“Because I want to.”
“You don’t know who you’ll attack. Because of the fog?”
“I swing my sword.”
“Roll your d20.”
Rich rolls his die. The number one, stenciled white on sky-blue plastic, face up toward the ceiling. “That’s five, with my modifier.”
“You rolled a one,” says Mae.
“It’s a five.”
“I see a one. Roll for damage.”
Rich scoffs and flings his ten-sided die on the table. It bounces off Mae’s barrier and Rich leans forward to peer at the result. “Nine damage.”
“Okay. Your sword slices into Genn and deals nine damage.”
“What the fuck!” Genn cries out, her tone a mix of amusement and bafflement.
“It was your fog,” says Rich. “It was a dumb idea.”
“I was trying to get us out of here.”
“Can we still run?” I ask Mae.
“Genn needs to roll to see if their concentration is broken.”
“Bullshit,” Genn laughs. They roll the twenty-sided die across the table and clap when it lands on a sixteen. “Hell yeah!”
“The fog remains,” says Mae.
“Let’s get the fuck out of here,” I say.
“Fine,” says Rich.
“Okay,” says Mae. “I should make you all roll some checks, maybe a dexterity so you don’t trip over a goddamn table, but for the sake of moving on, let’s say you all make it. You’re in the street now. Fog pours from the windows of the tavern. There’s lots of screaming and confusion and the people who happen to be in the street at this hour are gathering in a crowd. What do you do now?”
“I swing my sword at the nearest person,” says Rich.
“Dude,” I say. “What the fuck?”
“This isn’t even fun anymore.”
“It’s just a game, Jamie.”
“You really want to do this?” Mae asks.
“Okay. Give me an attack roll.”
Rich rolls his twenty-sided die. “Fifteen to hit.”
Mae rolls a die behind her barrier. “Now I need you to roll a dexterity save.”
“Because the person you attacked is doing something in response.”
Rich rolls his die again. “Twelve.” He watches Mae roll a few more dice.
“As you swing your sword, the guy pulls a blade out from beneath his cloak and deflects your attack. He then lands three separate blows with a curved elvish blade. You take twenty-nine damage.”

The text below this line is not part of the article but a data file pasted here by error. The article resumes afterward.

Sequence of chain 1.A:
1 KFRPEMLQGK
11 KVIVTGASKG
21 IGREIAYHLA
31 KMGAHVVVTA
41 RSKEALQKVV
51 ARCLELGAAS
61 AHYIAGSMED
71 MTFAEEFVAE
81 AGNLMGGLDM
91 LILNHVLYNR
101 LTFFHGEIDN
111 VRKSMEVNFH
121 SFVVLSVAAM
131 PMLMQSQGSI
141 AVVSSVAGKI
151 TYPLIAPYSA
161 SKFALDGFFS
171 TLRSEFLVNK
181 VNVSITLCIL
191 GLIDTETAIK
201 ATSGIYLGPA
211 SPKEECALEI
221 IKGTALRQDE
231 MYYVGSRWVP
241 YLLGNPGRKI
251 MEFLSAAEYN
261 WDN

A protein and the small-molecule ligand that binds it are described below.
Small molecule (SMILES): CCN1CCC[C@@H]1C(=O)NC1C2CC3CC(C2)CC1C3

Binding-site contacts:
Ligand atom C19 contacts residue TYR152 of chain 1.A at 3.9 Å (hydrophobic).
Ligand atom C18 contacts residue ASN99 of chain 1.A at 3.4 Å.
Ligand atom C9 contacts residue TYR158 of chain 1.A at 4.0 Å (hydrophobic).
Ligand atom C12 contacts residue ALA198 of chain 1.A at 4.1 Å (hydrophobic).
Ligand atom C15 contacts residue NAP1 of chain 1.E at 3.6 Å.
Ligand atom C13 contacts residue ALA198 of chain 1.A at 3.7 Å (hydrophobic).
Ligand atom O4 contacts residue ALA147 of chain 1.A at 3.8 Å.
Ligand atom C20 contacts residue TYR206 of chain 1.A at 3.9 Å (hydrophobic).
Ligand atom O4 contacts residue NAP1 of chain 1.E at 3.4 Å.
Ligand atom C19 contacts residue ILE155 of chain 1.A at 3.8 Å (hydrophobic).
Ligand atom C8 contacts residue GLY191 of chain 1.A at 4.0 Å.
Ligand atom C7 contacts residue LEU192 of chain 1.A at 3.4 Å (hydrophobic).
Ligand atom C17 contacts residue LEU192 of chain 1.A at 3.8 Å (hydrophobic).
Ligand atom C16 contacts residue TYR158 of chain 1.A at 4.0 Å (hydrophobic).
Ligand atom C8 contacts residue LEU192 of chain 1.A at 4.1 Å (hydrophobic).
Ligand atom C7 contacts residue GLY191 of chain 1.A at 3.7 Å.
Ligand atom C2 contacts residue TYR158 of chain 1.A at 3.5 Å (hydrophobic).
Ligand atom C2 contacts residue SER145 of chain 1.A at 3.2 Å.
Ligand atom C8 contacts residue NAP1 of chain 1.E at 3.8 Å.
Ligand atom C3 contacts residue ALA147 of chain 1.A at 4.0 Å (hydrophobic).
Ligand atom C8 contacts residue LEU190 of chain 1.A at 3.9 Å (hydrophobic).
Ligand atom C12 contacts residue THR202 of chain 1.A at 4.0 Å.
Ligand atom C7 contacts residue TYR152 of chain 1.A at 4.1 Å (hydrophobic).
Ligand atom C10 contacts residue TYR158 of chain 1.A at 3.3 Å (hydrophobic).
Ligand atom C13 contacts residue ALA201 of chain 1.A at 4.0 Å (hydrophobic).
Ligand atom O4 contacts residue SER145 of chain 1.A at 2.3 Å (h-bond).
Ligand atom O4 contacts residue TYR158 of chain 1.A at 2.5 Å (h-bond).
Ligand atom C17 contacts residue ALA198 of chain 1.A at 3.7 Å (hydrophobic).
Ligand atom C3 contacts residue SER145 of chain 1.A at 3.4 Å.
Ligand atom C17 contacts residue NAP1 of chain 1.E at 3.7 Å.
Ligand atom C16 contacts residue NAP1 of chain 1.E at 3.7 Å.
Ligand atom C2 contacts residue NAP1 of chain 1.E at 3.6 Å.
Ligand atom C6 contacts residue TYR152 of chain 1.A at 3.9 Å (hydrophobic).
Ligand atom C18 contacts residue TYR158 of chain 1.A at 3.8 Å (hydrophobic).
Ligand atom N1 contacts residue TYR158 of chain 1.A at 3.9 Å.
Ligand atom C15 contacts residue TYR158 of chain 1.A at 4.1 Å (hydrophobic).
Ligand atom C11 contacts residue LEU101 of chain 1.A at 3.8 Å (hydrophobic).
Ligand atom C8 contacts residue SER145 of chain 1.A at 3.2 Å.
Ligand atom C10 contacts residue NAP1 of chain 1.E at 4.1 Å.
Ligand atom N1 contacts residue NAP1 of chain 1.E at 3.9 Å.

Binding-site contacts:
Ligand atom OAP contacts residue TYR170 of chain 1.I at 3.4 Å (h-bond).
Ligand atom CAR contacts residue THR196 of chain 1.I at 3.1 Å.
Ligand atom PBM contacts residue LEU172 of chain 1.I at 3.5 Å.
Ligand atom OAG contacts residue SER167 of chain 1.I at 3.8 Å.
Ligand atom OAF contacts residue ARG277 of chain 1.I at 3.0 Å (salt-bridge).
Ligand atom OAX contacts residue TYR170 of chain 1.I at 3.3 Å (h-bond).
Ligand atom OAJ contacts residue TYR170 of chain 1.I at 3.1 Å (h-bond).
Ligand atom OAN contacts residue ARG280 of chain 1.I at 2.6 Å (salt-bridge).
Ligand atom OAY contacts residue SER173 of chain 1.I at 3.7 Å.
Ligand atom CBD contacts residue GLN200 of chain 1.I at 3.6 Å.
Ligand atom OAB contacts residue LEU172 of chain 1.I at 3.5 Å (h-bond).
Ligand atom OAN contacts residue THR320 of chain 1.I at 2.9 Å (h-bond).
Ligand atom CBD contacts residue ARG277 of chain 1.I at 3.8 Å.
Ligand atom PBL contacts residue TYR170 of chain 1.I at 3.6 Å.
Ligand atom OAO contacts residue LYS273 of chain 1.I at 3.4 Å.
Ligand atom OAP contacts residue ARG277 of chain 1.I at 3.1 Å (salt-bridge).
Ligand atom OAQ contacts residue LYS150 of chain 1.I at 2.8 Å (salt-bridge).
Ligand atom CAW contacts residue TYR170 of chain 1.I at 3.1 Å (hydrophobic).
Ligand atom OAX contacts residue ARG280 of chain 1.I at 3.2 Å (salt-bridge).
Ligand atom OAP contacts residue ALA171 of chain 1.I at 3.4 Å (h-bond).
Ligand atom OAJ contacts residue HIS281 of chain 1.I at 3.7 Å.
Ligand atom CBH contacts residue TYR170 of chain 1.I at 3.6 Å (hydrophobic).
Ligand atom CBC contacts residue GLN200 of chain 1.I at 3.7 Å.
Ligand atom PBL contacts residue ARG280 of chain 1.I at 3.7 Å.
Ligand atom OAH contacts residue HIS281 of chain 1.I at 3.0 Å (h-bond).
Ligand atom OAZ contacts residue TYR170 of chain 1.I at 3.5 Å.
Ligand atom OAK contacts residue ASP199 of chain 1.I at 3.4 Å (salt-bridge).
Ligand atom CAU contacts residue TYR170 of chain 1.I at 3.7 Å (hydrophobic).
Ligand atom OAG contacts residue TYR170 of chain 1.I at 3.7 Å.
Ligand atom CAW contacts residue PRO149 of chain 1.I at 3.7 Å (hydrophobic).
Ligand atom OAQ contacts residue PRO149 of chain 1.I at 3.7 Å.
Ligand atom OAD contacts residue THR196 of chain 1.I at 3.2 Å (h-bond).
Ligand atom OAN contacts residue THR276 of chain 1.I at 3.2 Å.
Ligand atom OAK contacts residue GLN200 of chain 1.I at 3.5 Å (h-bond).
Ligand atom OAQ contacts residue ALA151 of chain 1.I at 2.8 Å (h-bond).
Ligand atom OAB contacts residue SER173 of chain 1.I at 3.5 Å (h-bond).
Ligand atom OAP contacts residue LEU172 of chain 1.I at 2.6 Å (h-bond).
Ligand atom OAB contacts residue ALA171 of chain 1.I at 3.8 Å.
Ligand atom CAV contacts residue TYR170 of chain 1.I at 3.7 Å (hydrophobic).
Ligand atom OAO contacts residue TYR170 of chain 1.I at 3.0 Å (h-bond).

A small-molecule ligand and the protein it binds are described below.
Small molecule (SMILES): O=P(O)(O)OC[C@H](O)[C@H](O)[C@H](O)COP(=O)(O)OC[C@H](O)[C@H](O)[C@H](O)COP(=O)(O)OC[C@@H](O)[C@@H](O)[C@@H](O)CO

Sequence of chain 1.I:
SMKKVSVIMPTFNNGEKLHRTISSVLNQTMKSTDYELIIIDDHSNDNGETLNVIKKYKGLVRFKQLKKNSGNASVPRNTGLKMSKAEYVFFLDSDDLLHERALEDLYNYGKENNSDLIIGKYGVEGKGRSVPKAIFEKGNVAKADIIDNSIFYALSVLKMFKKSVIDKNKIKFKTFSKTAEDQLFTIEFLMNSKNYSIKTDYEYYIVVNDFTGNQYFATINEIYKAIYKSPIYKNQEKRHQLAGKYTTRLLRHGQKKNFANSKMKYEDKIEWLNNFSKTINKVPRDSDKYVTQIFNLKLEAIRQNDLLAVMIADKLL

Rich stares at his character sheet. “That drops me below zero.”
“You fall unconscious.”
“It was a fair dice roll.”
“Bullshit.” Rich slumps back in his chair, then sits up, takes his wine glass and drains the rest of it. He looks at me. “Can you revive me?”
“I can try.”
Mae straightens her body in her chair. “A group of guards emerges from around the corner and runs toward the tavern. They point at the three of you and shout that you need to stop. They draw their weapons, swords and bows.”
“We should grab Rich and run,” I say to Genn.
“You’ll need to roll a strength check and carry him.”
“I have a higher strength rating,” I say. I roll my twenty-sided die. It lands on a three.
“You struggle to lift him off the ground.” Mae rolls some dice. “As you try, three arrows hit the ground near you but miss.”
“Maybe we should just run,” Genn says.
“And leave me?” Rich asks.
“Well, fuck dude, you’re the one who went all psycho Grand Theft Auto 3.”
“Try rolling strength,” Rich says to Genn.
“Fine.” Genn rolls their die. It lands on seven. “My strength score sucks, so I got…an eight?” They look at Mae.
“Not high enough,” says Mae. More dice rolling. “One of the arrows hits you and does…three damage,” she continues after rolling another die. “Rich, you need to roll some death saving throws while this is all happening.”
Rich rolls his twenty-sided die. It lands on a three. He rolls again and gets a six.
“Two failures,” says Mae.
“We were supposed to fight orcs, dude,” says Genn.
“Let’s just…can we just like, start over from the top?” I ask, laughing, not entirely sure what’s funny about the situation beyond the absurdity, Rich’s fantasy blood lust, the flat expression on Mae’s face as she watches Rich shift angrily from behind the cardboard barrier.
“No,” says Mae. “What are you going to do?”
I look at Genn. “I guess we run,” I say.
“Okay. Let’s see some dexterity rolls.”
Genn and I roll our dice, several times in quick succession. Mae nods along before stopping us. “Okay, that’s enough. You manage to get out of the town center. You sneak down the quiet night streets until you reach the harbor. It’s quiet down there, with boats tied up in the harbor. A waterfront tavern is nearby, bustling with activity.” As she speaks, Rich stands without saying anything and heads in the direction of the kitchen before turning through another doorway and closing the door behind him.
“We could steal a boat,” Genn suggests.
“Let’s do it,” I say.
“Cool,” says Mae. “You steal a boat, unfurl the sail, and let the wind carry you out of the harbor. The sea is calm, even as you get further out, just a beautiful calm night. “